The Sticky Intersection of Wages and Housing

This is part 2 of a 3 part series on California’s rural housing crisis. You can read part 1 of the series by clicking here


After publishing part 1 of this housing series, a reader commented inquiring about the impact wages have on the relative unattainability of housing in rural areas. I thought it was a great place to dig into for my second piece on the subject.

COMM DowntownTruckee Winter CroppedTo their rather insightful point, since the Great Recession in 2008, wages have stagnated, and grown at just 0.2% per year while cost of living has risen more drastically. A few simple numbers illustrate this nicely for Nevada County specifically: average median income is $57,429, a growth of 1.6% over the past year, while the median property value is $355,900, an increase of 2.6% over the past year. When property value increases outpace median income growth, local earners can feel a squeeze, and that can force one of two things: residents spend a higher percentage of their income on housing, or move elsewhere to more affordable areas.

One of the issues a recent Legislative Analyst Office report pointed to was the uneven distribution of the housing crisis to those with lower incomes. The poorest 25% of households in California can pay up to 67% of their income toward housing costs. In Nevada County, median income allows for a home that costs $259,303, which means that 28% of an earner’s median income is going toward their mortgage payment. When adjusted for median property values, that earner is looking at something closer to to 38% of their income going toward housing costs. That percentage increases drastically for earners below median income, and in a rural county where wages can lag up to 30% behind urban incomes, the consequences become even more exacerbated.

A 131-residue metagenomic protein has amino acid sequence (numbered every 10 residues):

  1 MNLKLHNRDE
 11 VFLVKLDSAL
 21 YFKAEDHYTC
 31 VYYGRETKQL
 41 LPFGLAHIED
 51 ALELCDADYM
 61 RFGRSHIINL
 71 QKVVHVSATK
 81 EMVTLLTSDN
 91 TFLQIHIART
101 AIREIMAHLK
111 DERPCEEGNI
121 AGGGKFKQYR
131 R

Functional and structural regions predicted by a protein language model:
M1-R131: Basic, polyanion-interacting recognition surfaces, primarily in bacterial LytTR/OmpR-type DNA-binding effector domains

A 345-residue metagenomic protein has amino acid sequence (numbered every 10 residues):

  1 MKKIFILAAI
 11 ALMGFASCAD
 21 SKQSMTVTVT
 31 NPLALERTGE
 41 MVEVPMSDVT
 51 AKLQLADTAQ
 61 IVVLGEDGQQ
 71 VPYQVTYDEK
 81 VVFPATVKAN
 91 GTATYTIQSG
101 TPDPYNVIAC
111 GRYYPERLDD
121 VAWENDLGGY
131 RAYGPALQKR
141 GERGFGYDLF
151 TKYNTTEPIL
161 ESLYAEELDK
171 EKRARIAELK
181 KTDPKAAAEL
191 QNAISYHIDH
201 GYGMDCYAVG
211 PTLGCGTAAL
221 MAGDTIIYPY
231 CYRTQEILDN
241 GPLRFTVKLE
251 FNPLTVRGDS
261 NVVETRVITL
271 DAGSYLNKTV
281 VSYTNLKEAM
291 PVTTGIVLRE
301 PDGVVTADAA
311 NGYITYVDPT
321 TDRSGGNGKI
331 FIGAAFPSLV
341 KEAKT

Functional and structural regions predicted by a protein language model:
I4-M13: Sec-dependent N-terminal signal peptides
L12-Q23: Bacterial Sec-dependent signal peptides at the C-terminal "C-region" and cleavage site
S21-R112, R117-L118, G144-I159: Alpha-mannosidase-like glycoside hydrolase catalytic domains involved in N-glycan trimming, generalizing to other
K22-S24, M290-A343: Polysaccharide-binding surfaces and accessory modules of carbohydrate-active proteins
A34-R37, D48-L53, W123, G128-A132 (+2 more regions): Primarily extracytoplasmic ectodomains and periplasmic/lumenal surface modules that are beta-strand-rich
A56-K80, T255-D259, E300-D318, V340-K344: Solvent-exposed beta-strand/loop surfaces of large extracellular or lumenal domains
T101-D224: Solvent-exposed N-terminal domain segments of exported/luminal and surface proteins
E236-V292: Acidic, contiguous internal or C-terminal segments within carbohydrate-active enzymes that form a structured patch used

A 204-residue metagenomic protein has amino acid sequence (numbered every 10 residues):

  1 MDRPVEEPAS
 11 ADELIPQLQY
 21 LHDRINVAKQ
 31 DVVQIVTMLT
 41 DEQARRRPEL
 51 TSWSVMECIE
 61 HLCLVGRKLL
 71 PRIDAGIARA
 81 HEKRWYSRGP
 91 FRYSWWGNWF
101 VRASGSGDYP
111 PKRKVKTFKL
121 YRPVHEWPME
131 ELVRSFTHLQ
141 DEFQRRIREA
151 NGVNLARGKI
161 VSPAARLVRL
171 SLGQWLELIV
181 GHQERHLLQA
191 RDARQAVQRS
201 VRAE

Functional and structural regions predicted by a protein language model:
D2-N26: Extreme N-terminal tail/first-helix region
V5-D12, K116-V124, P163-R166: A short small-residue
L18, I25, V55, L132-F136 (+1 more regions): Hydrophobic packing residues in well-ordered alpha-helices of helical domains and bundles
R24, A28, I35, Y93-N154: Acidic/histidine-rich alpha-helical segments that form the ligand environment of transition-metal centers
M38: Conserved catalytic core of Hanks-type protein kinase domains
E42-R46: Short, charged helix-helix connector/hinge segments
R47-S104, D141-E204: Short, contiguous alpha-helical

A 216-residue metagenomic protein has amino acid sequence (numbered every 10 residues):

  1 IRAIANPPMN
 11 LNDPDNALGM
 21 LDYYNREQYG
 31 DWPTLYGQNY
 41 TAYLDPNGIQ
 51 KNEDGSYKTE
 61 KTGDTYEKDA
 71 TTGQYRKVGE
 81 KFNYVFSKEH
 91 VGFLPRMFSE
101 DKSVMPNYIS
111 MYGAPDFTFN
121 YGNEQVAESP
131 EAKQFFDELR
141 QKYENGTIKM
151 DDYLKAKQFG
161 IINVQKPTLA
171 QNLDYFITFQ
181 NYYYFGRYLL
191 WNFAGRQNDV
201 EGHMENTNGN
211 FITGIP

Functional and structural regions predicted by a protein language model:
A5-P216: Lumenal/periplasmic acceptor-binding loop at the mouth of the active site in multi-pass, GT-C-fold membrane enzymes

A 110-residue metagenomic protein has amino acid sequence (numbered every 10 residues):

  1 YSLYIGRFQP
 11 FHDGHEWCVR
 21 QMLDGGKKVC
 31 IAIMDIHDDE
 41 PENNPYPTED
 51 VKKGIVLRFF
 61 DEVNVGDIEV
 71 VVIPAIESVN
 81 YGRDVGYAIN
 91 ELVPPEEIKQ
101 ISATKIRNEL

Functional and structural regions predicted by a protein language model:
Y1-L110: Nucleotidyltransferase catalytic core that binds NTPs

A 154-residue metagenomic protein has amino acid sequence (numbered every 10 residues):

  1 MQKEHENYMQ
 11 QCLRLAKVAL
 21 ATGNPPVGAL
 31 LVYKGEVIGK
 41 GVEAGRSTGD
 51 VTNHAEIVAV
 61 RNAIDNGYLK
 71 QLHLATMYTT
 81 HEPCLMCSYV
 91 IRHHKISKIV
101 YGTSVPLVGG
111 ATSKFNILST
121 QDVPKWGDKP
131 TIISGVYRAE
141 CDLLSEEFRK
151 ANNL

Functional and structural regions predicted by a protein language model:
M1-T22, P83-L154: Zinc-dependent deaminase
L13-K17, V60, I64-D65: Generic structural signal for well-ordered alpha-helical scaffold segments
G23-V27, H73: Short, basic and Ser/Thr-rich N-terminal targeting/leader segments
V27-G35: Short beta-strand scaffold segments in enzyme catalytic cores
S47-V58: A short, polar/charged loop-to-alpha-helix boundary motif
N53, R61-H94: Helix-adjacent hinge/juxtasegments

All of this arithmetic is aimed at illustrating what many rural residents already know: it’s difficult for rural wages to keep pace in a housing market that also experiences outside influences like urban wage earners purchasing second homes and large investment groups inflating housing costs.

The other side of the coin is not on the demand side, but on the supply side. Smart Cities Prevail, an organization dedicated to advocating for living wages for construction trades, released a report in January illustrating just how much disconnect there is between the clear and present need for construction labor, and the wages paid in the state of California. The report cites the industry’s seasonality and vulnerability to economic downturns, aging workforce, and failure of wages to keep pace with cost of living as major factors contributing to a tightening labor market. The result is a vicious cycle. Construction laborers can’t afford to live in the areas that need housing, so they can’t build housing, so there’s no available housing so they can live there…so it goes. Rural areas are difficult to commute to, hospitals can be far away and difficult to reach in case of onsite injuries, and shipping raw materials to rural areas can result in rising costs.

If nothing else, this whole narrative demonstrates and reminds us how complex the issue is and how many contributing factors have led the state’s rural areas to the current crisis. I hope that these numbers contextualize some of the complexity that is familiar to so many. I look forward to sharing my next piece, which will offer a few ideas and current projects around what we’re all looking for: solutions.